PEORIA, Ill. — The Latest on the trial of man charged in slaying of Chinese scholar (all times local):
A detective is testifying that the former University of Illinois doctoral student charged in the slaying of a visiting Chinese scholar began to tremble and break out in what appeared to be hives when he was confronted with inconsistencies in his version of events.
University of Illinois Police Detective Eric Stiverson testified Monday that Brendt Christensen's demeanor and appearance changed dramatically during questioning in June 2017 when he changed details about how he played video games the day Yingying Zhang disappeared days before.
FBI Agent Brian Schenkelberg also testified, saying that the investigation also raised questions. He said that Christensen told him that his finger began to bleed a little when he nicked it cleaning his car but the FBI never found blood inside the vehicle.
The detective and agent testified after an FBI forensic examiner told the jury about how in the weeks before Zhang's disappearance, Christensen went on his computer to research serial killers, decomposing bodies as well as download photographs of bound and gagged women.
Christensen is charged with first-degree murder. Zhang's body has never been recovered but on tapes the jury has heard, Christensen admits that he killed the woman, decapitated her and that her body would never be found. In the first day of the trial, his attorneys acknowledged that he killed Zhang.
A witness is telling a jury that the former University Illinois doctoral student charged in the slaying of a visiting Chinese scholar used his computer to research serial killers, decomposing bodies and downloaded photographs of bound and gagged women.
FBI Senior Forensic Examiner William O'Sullivan on Monday walked the federal jurors through Brendt Christensen's computer use in the weeks before YingYing Zhang (ying ying zahng) disappeared in June 2017. Christensen is charged with first-degree murder in the death of Zhang, whose body has never been found.
c also testified that Christensen visited a social media site for adults with alternative sexual interests, reading several posts about kidnapping and rape fantasies. Jurors also learned how Christensen, who prosecutors say stabbed and decapitated Zhang, also went online to watch videos about knife sharpening.
O'Sullivan's testimony came after an FBI agent testified that agents are investigating a claim that Christensen made to a girlfriend that Zhang was one of 13 victims but that no evidence has been found to corroborate that claim.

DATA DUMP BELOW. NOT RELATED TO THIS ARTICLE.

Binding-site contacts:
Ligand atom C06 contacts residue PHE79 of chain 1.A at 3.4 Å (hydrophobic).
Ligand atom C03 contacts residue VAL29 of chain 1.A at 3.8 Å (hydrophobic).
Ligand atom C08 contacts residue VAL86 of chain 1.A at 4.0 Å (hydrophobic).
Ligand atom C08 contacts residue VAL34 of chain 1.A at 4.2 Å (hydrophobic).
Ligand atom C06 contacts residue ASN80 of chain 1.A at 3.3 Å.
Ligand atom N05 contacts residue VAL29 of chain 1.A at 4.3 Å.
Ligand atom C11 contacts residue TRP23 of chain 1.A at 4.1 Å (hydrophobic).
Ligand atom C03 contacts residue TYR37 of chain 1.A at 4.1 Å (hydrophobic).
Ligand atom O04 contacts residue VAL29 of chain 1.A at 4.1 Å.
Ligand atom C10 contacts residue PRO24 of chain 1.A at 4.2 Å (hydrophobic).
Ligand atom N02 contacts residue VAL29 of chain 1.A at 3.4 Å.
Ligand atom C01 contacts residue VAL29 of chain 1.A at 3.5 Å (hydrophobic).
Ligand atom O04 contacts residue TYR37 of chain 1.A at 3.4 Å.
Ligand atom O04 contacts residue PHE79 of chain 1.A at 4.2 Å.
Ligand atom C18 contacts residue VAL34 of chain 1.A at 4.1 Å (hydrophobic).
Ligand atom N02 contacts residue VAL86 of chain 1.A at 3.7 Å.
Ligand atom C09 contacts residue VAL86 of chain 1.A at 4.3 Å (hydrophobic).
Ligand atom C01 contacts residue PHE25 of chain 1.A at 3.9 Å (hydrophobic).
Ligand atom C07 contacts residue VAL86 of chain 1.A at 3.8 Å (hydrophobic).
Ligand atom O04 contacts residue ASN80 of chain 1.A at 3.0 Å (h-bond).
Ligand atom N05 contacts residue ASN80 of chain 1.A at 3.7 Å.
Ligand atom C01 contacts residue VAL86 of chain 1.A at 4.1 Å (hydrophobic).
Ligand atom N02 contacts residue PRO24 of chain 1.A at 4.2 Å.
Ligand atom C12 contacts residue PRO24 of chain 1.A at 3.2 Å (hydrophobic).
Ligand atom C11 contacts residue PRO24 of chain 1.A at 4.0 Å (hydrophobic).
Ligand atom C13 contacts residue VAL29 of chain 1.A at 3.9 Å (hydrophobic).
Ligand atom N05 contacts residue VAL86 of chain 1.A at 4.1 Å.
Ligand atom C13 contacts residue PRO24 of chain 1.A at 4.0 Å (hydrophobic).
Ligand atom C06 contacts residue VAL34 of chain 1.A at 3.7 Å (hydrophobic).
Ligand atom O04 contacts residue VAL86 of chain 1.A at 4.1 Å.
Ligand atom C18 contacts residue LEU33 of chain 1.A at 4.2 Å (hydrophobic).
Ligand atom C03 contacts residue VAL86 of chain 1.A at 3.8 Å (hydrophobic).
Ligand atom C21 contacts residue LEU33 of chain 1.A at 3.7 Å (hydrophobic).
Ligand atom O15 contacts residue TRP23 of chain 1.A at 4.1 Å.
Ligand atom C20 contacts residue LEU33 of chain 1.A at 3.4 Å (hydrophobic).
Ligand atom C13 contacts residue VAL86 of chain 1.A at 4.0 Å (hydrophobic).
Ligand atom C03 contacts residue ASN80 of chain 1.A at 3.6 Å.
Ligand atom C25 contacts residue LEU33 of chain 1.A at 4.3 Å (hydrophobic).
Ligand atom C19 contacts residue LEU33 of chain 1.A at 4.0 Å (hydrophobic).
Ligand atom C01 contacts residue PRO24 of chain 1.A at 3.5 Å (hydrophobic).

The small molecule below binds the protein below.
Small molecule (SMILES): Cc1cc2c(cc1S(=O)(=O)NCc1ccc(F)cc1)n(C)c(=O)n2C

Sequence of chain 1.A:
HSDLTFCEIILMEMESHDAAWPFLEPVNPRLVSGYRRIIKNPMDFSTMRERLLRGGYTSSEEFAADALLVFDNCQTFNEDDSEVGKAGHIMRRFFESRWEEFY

An FBI agent says law enforcement continues to investigate claims of additional victims made by a former University of Illinois doctoral student on trial for the slaying of a visiting scholar from China.
The (Champaign) News-Gazette reports FBI agent Andrew Huckstradt testified Monday morning at the federal murder trial of Brendt Christensen that the FBI can't corroborate the claim jurors heard Christensen make in a recording played last week but that "we're continuing to investigate."
Prosecutors say Christensen bragged about such claims in a conversation that his girlfriend secretly recorded.
Christensen is charged with first-degree murder in the 2017 slaying of Yingying Zhang (ying ying zahng). Prosecutors contend Christensen kidnapped the 26-year-old Zhang, beat her to death with a baseball bat and decapitated her. Her body has never been found.
Defense attorneys opened the trial last week with the acknowledgment, in an attempt to spare Christensen the death penalty, that their client had killed Zhang.
Also on Monday, an FBI forensic examiner testified that browsing history on Christensen's cell phone and that no relevant location data was recovered from it.
The federal death-penalty trial of a former University of Illinois doctoral student charged with slaying a 26-year-old scholar visiting from China is resuming in central Illinois.
Monday is the fourth day of testimony as prosecutors present their case against 29-year-old Brendt Christensen. He's accused of killing Yingying Zhang after luring her into his car in 2017.
Prosecutors initially said they would need weeks for their presentation but later said they could finish in eight days. That could mean they wrap up this week.
Prosecutors ended last week by playing a secret recording of Christensen in which he tells his girlfriend he killed Zhang.
Defense attorneys seeking to spare him a death sentence told jurors he did killed Zhang. But they dispute some details about how and why he did it.